Namibia in Games of the Future 

Eliaser Muutwika (right), a computer science student at Botho University in Ongwediva is currently representing Namibia at the International Games of the Future in Russia. Photo: contributed

Eliaser Muutwika, a computer science student with Botho University at Ongwediva, gained valuable experience at the recent International Games of the Future in Russia.

He was Namibia’s sole representative at the innovative multi-game tournament that incorporates a blend of physical and e-sport competitions staged in Kazan from 28 February to 3 March.

Invented in Russia, the ‘phygital’ (physical plus digital) format at the core of the Games of the Future combines traditional sport and cybersport in a unique mix.

According to Russian media, a total of 21 combined disciplines were part of the tournament, with the overall prize money standing at US$10 million (about N$191 million).

“It’s really a nice and challenging competition. I was competing against people from developed countries, and in technology they are on a high level,” Muutwika says.

His category, competitive programming, reportedly had one of the highest individual discipline prize funds, with the winner getting 4,5 million roubles (about N$937 000).

“All I wanted was to get experience, because I’m also a computing student, and it’s a way of enhancing my skills when I take part in these kind of activities.”

The event reportedly brought together over 2 000 participants between the ages of 12 and 62 competing in 294 teams, and over 2 000 athletes from 107 nations.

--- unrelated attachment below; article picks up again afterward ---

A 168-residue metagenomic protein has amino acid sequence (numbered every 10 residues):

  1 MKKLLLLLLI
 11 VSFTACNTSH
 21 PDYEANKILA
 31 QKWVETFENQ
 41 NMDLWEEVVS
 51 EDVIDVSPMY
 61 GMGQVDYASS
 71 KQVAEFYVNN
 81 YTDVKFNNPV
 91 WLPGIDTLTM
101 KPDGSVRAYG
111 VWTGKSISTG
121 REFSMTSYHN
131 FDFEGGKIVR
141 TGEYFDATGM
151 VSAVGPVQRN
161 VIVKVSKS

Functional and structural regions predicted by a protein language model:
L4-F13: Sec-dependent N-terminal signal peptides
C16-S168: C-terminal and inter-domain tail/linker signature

The games featured events ranging from phygital football, hockey, and basketball to more traditional cybersport and high-tech contests, such as drone racing, competitive programming, and robot battles.

“My goals were to solve most of the competition’s problems, and at least walk away with a certain prize, which I managed,” Muutwika says.

He adds he would like further exposure at such platforms.

“It’s good motivation for me to continue doing this. It’s my first time, but for most of the guys I was competing with it was their fourth or fifth time,” he says.

“It was really a great opportunity, you learn a lot of things. I also want to end up at the international level.

“Some of the guys we were competing with have attended the international competition in sport programming already. That’s where I want to end up.

“I want to be a great programmer or technician, so I would be able to help innovate in our country as well.”

The Games of the Future were a global success, Russian deputy prime minister Dmitry Chernyshenko declared when addressing journalists as the event came to a close on Sunday, Azerbaycan24 reported.

The games managed to attract a massive global audience, with viewership numbers reaching around 2,2 billion, he said, although official figures have not been made public yet.

The final day of the games included several finals in some of the most entertaining and popular disciplines, like phygital football, skateboarding, and racing.

The games have become an “internationally recognized brand”, Chernyshenko said, adding that Russia “has once again proven its leading role in the global sport community”.

He praised the tournament participants, calling them “pioneers of the phygital sport” that had “inspired the world”.

As many as 63 nations have started holding similar tournaments at home, while nine countries have expressed willingness to host the next such international event, Chernyshenko said.

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